- Apply the Magnitsky Act to all 35 individuals identified by Navalny’s team as aiding and abetting his poisoning and detainment, including members of Putin’s inner circle. This will allow the U.S. to freeze their assets and impose travel bans on them and their families.
- Authorize sanctions to impede the completion of the Nord Stream 2 undersea gas pipeline from Russia to Germany, a vital project to the Russian economy.
- Condemn Russia’s treatment of Navalny, not just to the press, but directly to Putin.
A rapid and decisive response is vital. Words and weak sanctions will not save Alexei Navalny’s life. If the world lets him die, Vladimir Putin will feel emboldened to murder future critics and to violate further international norms with impunity, which, with 100,000 Russian troops amassed on the Ukrainian border, could prove devastating.
Biden Proposes Ambitious Infrastructure Bill
President Biden speaking in support of his proposed infrastructure plan on Wed., April 7.
Credit: AFP via SCMP
Following the passage of the American Rescue Plan, the Biden administration is pitching a massive, new $2.6 trillion infrastructure plan. Depending on the audience, the American Jobs Plan (as it’s called) has earned comparisons to various New Deals (both Green and original), but most agree that at a minimum, it’s bold.
The proposal includes large investments into traditional infrastructure, as well as climate initiatives and “human infrastructure.” The $2.6 trillion plan would spend:
- $621 billion on transportation: rebuilding 20,000 miles of roads, repairing America’s 10 most important bridges, and promoting electric vehicles.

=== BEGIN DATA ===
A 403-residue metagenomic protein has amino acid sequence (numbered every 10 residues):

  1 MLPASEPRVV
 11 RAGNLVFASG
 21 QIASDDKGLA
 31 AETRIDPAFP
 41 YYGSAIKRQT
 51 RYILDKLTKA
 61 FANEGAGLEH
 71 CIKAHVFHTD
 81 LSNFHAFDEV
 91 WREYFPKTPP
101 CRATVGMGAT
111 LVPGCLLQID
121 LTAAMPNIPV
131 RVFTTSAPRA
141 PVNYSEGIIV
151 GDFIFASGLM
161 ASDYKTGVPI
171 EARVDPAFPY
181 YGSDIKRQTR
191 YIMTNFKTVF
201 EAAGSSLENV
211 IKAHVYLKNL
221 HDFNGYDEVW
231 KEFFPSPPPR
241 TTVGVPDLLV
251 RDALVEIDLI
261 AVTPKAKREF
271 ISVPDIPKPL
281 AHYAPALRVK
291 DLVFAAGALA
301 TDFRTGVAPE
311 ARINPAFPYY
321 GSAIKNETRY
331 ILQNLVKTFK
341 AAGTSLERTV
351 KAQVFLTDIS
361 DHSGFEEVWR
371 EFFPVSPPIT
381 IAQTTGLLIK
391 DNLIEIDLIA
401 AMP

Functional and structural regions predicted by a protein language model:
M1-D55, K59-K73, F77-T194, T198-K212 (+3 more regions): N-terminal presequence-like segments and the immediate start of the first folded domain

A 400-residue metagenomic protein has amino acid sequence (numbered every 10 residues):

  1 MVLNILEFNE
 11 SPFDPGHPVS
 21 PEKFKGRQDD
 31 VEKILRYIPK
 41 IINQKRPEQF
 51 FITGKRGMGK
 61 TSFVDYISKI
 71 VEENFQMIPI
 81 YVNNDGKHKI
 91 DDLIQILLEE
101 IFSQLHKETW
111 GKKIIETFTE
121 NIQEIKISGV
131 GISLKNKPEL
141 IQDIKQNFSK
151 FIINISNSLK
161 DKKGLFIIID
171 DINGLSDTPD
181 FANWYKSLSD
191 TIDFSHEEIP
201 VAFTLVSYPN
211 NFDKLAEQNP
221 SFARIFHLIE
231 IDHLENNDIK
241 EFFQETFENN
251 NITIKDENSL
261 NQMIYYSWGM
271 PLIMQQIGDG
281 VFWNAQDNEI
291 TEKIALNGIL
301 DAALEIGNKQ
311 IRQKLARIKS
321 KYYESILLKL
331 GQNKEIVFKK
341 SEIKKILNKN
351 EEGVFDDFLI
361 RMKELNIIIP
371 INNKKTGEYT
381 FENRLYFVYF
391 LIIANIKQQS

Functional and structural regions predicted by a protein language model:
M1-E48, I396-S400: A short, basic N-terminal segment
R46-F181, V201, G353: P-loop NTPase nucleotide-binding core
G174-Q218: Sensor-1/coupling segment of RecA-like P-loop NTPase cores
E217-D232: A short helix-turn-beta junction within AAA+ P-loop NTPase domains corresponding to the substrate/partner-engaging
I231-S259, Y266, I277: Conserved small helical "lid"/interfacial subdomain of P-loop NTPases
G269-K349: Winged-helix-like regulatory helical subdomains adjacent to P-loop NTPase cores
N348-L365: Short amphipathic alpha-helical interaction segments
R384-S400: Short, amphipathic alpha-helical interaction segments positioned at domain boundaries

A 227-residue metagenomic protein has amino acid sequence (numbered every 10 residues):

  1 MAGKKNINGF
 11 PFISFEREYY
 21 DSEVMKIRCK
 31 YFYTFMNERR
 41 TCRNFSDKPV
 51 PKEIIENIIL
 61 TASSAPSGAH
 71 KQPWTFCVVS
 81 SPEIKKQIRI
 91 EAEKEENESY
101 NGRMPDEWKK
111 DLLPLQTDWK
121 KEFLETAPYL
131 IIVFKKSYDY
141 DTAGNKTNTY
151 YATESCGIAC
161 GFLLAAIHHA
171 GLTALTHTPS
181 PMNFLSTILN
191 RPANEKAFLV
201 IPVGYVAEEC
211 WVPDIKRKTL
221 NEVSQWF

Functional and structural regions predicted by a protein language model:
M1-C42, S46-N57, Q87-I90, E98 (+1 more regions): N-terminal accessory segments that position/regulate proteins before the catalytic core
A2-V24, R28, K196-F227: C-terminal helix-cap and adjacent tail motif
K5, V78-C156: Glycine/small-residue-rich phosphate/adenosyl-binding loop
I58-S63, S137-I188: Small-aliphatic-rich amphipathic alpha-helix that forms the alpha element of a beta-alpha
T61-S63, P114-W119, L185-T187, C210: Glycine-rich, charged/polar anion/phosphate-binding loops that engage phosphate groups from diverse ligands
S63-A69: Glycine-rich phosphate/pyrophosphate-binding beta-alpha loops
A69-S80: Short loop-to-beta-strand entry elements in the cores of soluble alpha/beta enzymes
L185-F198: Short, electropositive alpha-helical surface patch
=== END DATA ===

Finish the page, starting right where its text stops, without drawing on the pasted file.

- $311 billion to expand broadband, repair the electrical grid, and ensure clean drinking water.
- $328 billion to modernize buildings like schools and VA hospitals.
- ~$1.4 trillion on more green and “human infrastructure” investments: $590 billion for domestic manufacturing, R&D, and job training; $400 billion for elder care; and $400 billion for clean energy tax credits.
However, many Republicans oppose the proposal, including John Thune and Mitch McConnell, who emphasize that only 6% would go towards roads and bridges. Rep. Liz Cheney went further, asserting only 6% will go to infrastructure, period. McConnell also disparaged the plan as a “Trojan horse” for Democratic priorities.
It is likely that the proposal will be pared down. Republicans are expected to counter with a more narrow $600-800 billion proposal, and “Senate swing vote” Joe Manchin insists the process be bipartisan. Some speculate that Biden’s proposal may be split into separate pieces of legislation and that Democrats will ultimately prioritize more traditional infrastructure.
Is the plan really only 6% infrastructure?
No. McConnell and Thune are correct that only 6% is earmarked for roads and bridges, but more than four times that (26%) is devoted to what most experts consider “infrastructure” (e.g. railroads, public transit, electrical grid, and broadband). Furthermore, many of the plan’s other investments, including those in capital, green energy, and manufacturing, fall under a “gray area,” according to Politifact. Admittedly, other major items, like the $400 billion for elder care, don’t constitute actual infrastructure. That said, the definition of infrastructure also changes over time—broadband would not have been considered infrastructure 50 years ago.